然后呢,孔庆东、张颐武、甚至余杰什么(胡乱拉几个人名充数)的写评论文章,夸奖大山文字很好,有老舍曹禺汪曾祺之风。

笑嘻嘻
Posts: 20490
Joined: 2003-11-22 18:00

Post by 笑嘻嘻 » 2005-12-21 14:57

小K说的不错,果然特别像当年简写版的伤痕文学。要说场景变换,她写的东西哪有任何情节有什么场景,好像是最陈述事实的控诉状。
昨夜灯光穿过雨水,落在这海的城市。
----- 颖川

Jun
Posts: 23939
Joined: 2003-12-15 11:43

Post by Jun » 2005-12-21 15:01

第一,编辑夸奖不夸奖,是他们的事,无需责怪作者。

第二,不论别人觉得她的叙述是否真实可信,我感觉她在主观上是诚恳的。我不敢跟别人拉上“同辈”,但是我只说自己,可以说经历过比较类似的时代和环境。我自己没有类似的童年和少年印象,不等于她的强烈的受害者印象就不是valid,而是故意地歪曲现实。她选择的题材或许是她在编辑中成功的客观因素之一,但她的动机未必是投机的。

Knowing
Posts: 31376
Joined: 2003-11-22 20:37

Post by Knowing » 2005-12-21 15:02

我不在乎人说中国黑暗面。但不能凡是个中国人就觉得有权利把任何非她时代非她生活非她体验范围内的每件中国发生的事据为己有。夸张的说,要有我们的同龄人写一小说讲她妈给她缠足多痛苦,内容主要抄袭自某纪实文学/小鞋展览,你看了能不感到厌烦么?小说不要求是发生在作者身上的。可是瞎编也不行啊。总得做点homework. 尤其她显然是写实主义。
Nevertheless, she persisted.

笑嘻嘻
Posts: 20490
Joined: 2003-11-22 18:00

Post by 笑嘻嘻 » 2005-12-21 15:10

我真的是觉得她写的不好,这样简写版的文章,我不能看出她是真的听说过还是感受过当时的情况,不能因为用的形容词少,没有细节,就是写实主义。
她的写作中的愤怒的情绪,很明显,她完全没有把自己的情绪和故事分开。这种情绪很多人都有,在听到了件惨事的时候,比如网上。
昨夜灯光穿过雨水,落在这海的城市。
----- 颖川

Jun
Posts: 23939
Joined: 2003-12-15 11:43

Post by Jun » 2005-12-21 15:16

I can't say I like her writing per se, but I respect her for being able to write about very intense feelings and stories. I know I cannot do it myself. I cannot write the kind of fiction she does, and I'm impressed by that fact alone.

And her writing IS very subjective. The intensity and perception are at least authentic, it seems to me. What's wrong with that? Different people may have entirely different emotional reactions to the same thing. Even a historical or remote piece of fact you read in newspaper leaves different impressions on people. I never lived through WW2, and I never will attempt to write about it, but it does leave me with an intense feeling whenever I think about it. She is able to express her subjective emotions. I think it's entirely valid. If the ignorant foreigners interpret this as historical facts, it's not her fault either.

And I'm fascinated because I do understand certain aspects of her writing experience, ie, being a native Chinese speaker but feeling more comfortable writing in English. I don't think this is selling out or a gimmick. I find it interesting.

xp
Posts: 13
Joined: 2005-11-09 13:48

Post by xp » 2005-12-21 15:26

我看不出李翊云和大山的可比性. 李并不以英文流利或是文笔好著称,她的简洁文风其实恰恰是因为英文程度有限. 而她受到的表扬,除了少数几个政治立场鲜明的媒体以外,重点都是她对人性的描述, 有些还强调了这和社会文化背景无关.

她有很多瞎编的内容么? 我从这篇没看出来. 我看到的是她从自己的切身经历联想出去, 所说的场景变化也指的是这个. 我还没看过她写得关于下岗工人的文章,也许多看几篇会有数.

这篇What Has That to Do with Me是nonfiction,不是故事,她也不是要讲故事,情绪正是她要表达的内容。如果写的是细节真实完整,却只敢批判自己自私的“故事", 那才成了伤痕文学。

water
Posts: 193
Joined: 2004-12-24 15:49

Post by water » 2005-12-21 16:00

xp wrote: 我不认为没有亲身经历过文革就一定不能写。
Of course you can. However, it depends on how you write it. If you are writing in a subjective and personal way, I doubt. I guess nowadays fiction is officially equivalent to hearsay.

ravaged
Posts: 494
Joined: 2003-12-06 0:16

Post by ravaged » 2005-12-22 0:15

i have to admit that i had the gut reaction of "here we go again..."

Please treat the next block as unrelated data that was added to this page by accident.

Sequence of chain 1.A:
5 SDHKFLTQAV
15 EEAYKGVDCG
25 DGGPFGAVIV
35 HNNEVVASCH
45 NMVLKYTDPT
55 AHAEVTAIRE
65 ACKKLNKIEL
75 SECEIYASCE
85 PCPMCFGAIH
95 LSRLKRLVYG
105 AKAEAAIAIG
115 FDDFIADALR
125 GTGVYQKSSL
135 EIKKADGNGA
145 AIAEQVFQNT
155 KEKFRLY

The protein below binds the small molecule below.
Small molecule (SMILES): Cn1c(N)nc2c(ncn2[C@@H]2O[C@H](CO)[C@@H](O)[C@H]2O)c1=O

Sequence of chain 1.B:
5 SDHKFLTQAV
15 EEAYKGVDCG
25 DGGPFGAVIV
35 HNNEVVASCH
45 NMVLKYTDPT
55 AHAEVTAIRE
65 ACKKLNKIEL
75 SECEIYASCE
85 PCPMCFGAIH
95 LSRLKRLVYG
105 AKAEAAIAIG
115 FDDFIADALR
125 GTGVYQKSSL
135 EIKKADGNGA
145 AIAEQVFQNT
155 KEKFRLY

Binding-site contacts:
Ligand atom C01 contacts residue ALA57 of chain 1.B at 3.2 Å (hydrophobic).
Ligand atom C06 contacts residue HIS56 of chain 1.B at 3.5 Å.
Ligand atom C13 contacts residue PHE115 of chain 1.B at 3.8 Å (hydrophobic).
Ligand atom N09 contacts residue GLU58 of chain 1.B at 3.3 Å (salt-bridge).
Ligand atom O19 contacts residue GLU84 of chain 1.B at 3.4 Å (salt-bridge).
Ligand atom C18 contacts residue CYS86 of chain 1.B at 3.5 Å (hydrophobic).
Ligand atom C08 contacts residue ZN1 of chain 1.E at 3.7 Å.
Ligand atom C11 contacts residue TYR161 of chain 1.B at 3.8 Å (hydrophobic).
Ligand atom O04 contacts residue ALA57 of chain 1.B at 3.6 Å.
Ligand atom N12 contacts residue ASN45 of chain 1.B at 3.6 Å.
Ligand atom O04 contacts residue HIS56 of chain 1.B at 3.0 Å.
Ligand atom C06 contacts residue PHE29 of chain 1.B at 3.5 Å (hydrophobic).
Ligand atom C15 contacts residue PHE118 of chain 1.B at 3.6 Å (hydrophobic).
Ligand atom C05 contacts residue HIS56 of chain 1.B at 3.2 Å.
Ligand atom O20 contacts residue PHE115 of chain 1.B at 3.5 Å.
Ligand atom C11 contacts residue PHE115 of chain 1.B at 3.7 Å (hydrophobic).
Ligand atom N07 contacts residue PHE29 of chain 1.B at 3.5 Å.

immediately upon reading the first two sentences. :-D but after
actually finishing the essay, i have to say that she could well have
a great career writing in english. much of the roughness in her
writing is, well, just roughness, but she has a way of
communicating with the reader that can be quite powerful.

i'm sure a considerable amount of the attention she receives here
results from a fascination with an alien culture and its ridiculous
history as well as the usual stereotypes and hangups. but that doesn't
necessarily reduce her to a sensationalist tabloid columnist. she's
still young. we'll see if she makes it.

i do have to profess, again, my unconditional hatred toward "wild
swans." :-P
Now that happy moment between the time the lie is told and when it is found out.

汝南
Posts: 193
Joined: 2004-10-05 11:34
Contact:

Post by 汝南 » 2005-12-22 7:33

Maybe, "wild goslings" are more appropriate.

西方评论家对这些作家也有两种对立的看法。一类是把他们吹得无比好。语言不够地道有中文味,则是给英文吹来了清新的风;句子简单,便是海明威。一类是说他们不过尔尔,挑剔他们的语言内容。前些日子,英国卫报有篇哈金《战争垃圾》的书评,说哈金的英文如何的不行。即使对用中文写作的高行建,我也看到过一篇贬斥他的书评。我真的看不出高行建两部长篇好在哪儿,尤其是一个人的圣经。他提倡的生活哲学是活在当下,而我感觉其实就是活在“裆下”。
语言的选择决定写作的读者对象。为什么那些留学生作家,於梨华、聂华苓、小楂等选择中文写作他们的美国经历?是他们的英文不够好吗?是他们对中国的经历无话可说吗?
我看了很多这类作品,包括哈金的所有作品。我同意他们对中国对中国人有不少深刻的洞察,也因为不在中国不用中文写作,多了点表述上的自由,但很大程度上,还是与西方的“东方主义”同谋。
Let it be light.

汝南
Posts: 193
Joined: 2004-10-05 11:34
Contact:

Post by 汝南 » 2005-12-22 7:56

有受害者情结的并不是我们这些读者,而是这些写作者,反反复复拿小脚小妾然后是文革六四说事。中国的黑暗并不否认,也不是人家一揭丑,就有爱国主义民族主义情绪作祟,急急地去护短。问题是看他们写什么,怎么写?
《鸿》的作者曾到我们学校来演讲。拿出一双旅游商店买的小脚绣花鞋来说,这是她外婆留给她的。我的判断是基于:1)这双鞋缎面簇新闪亮。哪有缎面经过差不多一世纪还不褪色的(这是个小型的礼堂,我坐在第二排);2)我在国内的旅游商店看到同样的。她还说,她中学时候的英文课本,第一课是Long Live Chairman Mao 第二课有对话,两个人互问“have you eaten?" 尽管文革,精通英文的人应该还是不少的。要不这些人都下了牛棚,找了个三脚猫编的课本。 该作者还曾向卫报的记者说:裹小脚,是要搬了石头砸脚的。
Let it be light.

tiffany
Posts: 23376
Joined: 2003-11-22 20:59

Post by tiffany » 2005-12-22 10:54

好吧,我恶意的揣测一下所谓这篇非小说的相当明显的外国人腔调英文是故意的---也不算恶意揣测哈,往好处想就是风格,往坏处想就是另类苏丝黄。说不定移民官就是不喜欢这种写作风格,也未可知。
呃,听说当年李谷一申请绿卡的时候也被要求补材料来着。 :mrgreen:
自由早晚乱余生

Post Reply